When Ernest Shackleton set off for Antarctica in 1915 it as billed as a grand adventure. In the days before GPS or modern thermal clothing such an adventure carried genuine risks.
After becoming stranded on the ice floes, their ship 'Endurance' eventually sank, broken up by the pressure of the ice. It would have been easy to give up hope, but Shackleton understood that maintaining the rhythm of daily life was essential for the survival of his crew.
Rising at the scheduled time, eating regular meals, engaging in designated chores and keeping up group entertainment such as music and games were all part of ensuring that the explorers had a reason to get out of bed, when it could have been so easy to curl up and freeze. Rhythm helped to maintain hope through the darkest and coldest of days.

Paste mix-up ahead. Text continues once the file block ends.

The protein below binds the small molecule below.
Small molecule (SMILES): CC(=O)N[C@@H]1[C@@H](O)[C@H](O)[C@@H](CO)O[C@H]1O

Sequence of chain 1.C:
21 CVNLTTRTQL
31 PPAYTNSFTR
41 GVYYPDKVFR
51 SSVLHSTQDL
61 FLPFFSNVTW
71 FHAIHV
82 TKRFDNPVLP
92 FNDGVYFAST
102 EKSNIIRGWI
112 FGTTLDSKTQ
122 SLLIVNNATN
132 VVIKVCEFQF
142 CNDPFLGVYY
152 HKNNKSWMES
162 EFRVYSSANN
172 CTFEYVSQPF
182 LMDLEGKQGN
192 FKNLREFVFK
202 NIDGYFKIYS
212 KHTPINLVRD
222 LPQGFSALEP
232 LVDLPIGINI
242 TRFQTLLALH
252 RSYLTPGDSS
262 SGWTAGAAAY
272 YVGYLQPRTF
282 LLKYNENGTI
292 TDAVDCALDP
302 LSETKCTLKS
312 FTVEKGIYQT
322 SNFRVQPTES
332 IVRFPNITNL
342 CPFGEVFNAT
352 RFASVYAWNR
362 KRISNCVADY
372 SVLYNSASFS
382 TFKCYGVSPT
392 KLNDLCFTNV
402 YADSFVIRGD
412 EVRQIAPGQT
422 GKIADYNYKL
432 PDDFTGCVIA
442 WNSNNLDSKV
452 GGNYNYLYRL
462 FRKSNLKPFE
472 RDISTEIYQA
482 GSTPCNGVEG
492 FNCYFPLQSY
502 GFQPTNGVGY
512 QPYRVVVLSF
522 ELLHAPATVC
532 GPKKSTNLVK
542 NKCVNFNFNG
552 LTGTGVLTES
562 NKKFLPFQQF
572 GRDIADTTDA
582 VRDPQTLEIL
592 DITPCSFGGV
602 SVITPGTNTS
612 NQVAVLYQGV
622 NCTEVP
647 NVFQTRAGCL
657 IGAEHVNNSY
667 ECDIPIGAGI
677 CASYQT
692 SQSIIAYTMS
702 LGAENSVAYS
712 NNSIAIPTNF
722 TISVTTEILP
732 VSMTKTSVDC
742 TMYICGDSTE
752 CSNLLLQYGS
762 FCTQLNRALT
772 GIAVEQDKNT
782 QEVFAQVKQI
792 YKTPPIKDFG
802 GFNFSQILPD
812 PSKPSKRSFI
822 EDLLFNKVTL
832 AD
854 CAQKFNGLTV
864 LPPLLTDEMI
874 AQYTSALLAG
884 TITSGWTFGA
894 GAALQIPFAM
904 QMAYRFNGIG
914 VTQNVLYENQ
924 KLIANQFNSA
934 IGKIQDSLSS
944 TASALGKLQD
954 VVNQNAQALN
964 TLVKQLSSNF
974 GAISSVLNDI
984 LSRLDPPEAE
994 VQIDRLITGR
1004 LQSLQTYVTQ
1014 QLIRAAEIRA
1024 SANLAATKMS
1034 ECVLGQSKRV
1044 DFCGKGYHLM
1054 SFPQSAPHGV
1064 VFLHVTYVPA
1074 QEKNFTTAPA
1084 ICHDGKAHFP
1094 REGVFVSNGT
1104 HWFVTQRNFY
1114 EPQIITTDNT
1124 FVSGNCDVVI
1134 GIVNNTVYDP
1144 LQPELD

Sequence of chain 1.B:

Innovation can be hard, because when you're trying something new there's uncertainty about the outcome. Developing a rhythm to your innovation activities can help to build the consistency you need to reduce uncertainty and see a clear path ahead.
This is the third in a series of three article on building consistency in innovation. You can find them all here.